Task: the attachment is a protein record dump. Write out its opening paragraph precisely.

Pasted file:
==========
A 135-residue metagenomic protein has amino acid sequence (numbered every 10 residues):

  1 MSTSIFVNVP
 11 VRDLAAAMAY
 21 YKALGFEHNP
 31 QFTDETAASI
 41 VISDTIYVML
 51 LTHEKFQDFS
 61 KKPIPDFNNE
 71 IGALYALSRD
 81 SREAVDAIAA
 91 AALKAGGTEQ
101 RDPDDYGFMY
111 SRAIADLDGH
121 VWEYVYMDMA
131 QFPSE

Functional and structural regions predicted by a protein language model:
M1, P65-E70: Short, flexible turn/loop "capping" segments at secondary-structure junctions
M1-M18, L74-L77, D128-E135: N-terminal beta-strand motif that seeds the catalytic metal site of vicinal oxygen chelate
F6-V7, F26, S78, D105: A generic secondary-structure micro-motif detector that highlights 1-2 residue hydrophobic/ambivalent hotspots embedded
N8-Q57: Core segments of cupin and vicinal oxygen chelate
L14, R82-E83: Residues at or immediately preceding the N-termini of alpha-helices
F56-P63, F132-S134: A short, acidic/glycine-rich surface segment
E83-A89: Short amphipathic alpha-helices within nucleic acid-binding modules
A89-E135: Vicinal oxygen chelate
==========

A 135-residue metagenomic protein has amino acid sequence (numbered every 10 residues):